Ironically, the first time I worked in a warehouse was in 2020 when the restaurant was shut down during the pandemic. I worked for Fed Ex as a “Package Handler” for 6 months during the heart of the pandemic.
TS: What did you do when you first arrived in Nashville with the goal of breaking into the music scene?
Tommy: During my internship summer in 2017, my main focus was Networking. I got to meet a lot of great songwriters and artists. It provided me with a crucial foundation for 2018. As I mentioned, I permanently moved to Nashville in May of 2018 after graduating from the University of Nebraska-Lincoln. I think my first year in Nashville was just about figuring it out and finding my sound. I wrote about 150 songs in my first two years in Nashville and just tried to figure out who I wanted to be as a songwriter and artist. You have to just throw everything at the wall and see what sticks when you first get to town.
TS: How is it networking in Nashville? There are a lot of artists in Nashville with a similar vision of breaking into the industry. Do you try to play out as much as possible? Do other artists collaborate with you?
Tommy: A big part of networking in Nashville is something called a “writer’s round.” This is an artist/songwriter showcase that usually occurs on the weeknights in Midtown. Songwriters will play only original music onstage and the audience is mostly other songwriters looking to meet people and hear each other’s music. My 2nd year in Nashville, I got to Host my own Showcase called “Nashville Southerners” through a friend I met through networking. That showcase ended during the pandemic. I recently started my own Showcase called “Friday Night Cowboys” which features live, Full-band sets for each artist. It’s a great way for me to network and get my name into the industry, while also allowing the artists to showcase their music.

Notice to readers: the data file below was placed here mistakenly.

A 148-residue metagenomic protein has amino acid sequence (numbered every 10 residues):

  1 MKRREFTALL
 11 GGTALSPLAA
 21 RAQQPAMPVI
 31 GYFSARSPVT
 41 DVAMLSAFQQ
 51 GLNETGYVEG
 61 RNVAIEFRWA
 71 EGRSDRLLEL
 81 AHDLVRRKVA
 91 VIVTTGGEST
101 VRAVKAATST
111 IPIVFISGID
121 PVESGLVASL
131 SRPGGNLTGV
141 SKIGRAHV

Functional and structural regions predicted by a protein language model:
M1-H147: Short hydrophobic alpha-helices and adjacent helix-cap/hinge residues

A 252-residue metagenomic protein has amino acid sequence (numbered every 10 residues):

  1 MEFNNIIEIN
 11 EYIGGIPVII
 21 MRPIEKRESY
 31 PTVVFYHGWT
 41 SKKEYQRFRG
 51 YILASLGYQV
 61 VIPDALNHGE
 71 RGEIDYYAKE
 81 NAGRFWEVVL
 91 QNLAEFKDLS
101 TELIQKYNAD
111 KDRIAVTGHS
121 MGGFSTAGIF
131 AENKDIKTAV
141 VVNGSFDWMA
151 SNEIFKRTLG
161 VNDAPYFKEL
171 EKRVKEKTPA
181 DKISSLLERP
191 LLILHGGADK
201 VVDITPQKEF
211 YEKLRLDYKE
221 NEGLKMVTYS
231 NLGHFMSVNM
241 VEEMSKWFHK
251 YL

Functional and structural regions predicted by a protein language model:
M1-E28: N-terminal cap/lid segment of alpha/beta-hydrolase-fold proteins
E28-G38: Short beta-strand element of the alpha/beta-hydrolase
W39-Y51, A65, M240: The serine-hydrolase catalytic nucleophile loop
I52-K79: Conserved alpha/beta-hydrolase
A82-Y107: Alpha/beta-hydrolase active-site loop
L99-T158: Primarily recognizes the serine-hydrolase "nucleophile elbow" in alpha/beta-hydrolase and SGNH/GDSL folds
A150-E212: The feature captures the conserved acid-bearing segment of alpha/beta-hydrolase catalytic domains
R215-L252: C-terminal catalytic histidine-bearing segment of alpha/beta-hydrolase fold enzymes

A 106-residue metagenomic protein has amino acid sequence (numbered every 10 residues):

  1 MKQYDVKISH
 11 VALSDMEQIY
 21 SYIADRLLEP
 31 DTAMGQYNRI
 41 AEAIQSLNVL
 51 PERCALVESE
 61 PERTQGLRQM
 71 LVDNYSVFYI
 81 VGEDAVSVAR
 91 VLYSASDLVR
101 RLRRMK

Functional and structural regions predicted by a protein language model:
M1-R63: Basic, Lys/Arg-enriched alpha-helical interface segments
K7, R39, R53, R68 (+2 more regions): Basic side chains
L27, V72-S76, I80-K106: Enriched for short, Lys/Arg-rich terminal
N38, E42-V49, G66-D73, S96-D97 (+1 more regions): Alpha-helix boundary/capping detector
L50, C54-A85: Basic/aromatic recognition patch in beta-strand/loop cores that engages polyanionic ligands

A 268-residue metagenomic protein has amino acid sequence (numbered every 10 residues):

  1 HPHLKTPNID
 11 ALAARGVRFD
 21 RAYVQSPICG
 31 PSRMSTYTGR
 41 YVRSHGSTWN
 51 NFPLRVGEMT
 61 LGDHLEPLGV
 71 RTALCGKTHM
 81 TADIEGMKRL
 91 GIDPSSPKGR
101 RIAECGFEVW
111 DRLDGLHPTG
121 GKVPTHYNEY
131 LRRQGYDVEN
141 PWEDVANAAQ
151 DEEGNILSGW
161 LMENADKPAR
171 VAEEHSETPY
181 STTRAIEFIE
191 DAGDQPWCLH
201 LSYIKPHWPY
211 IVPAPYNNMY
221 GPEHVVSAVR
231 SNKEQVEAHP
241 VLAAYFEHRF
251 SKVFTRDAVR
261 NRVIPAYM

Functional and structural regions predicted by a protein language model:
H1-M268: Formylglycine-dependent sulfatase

TS: You do a lot of your own writing but I believe you also work with other writers to come up with material. How does all that work?
Tommy: I do co-write nearly all of my songs with other songwriters in Nashville. Co-writing is a major part of the songwriting process in Nashville and a great way to network. I spent my first 2-3 years in Nashville almost, “speed dating,” for co-writers. Once you find the writers that you connect with, you can start to build your crew of writers or, “camp.”
TS: Who are some of your influences?
Tommy: Kenny Chesney would definitely be my biggest influence because he is the one that got me into country music. My parents raised me on Classic Rock. My first exposure to Country music was actually through my Grandma. She showed me older acts like Johnny Horton and Neil Young when I was in Pre-school. In High school, my friends got me into Kenny Chesney and Eric Church. I always related to Kenny’s lifestyle of living in the moment and taking risks. Bruce Springsteen is another artist that influenced my life in a big way. I respect his desire to be the best artist that he can be and his emphasis on making the most of your time.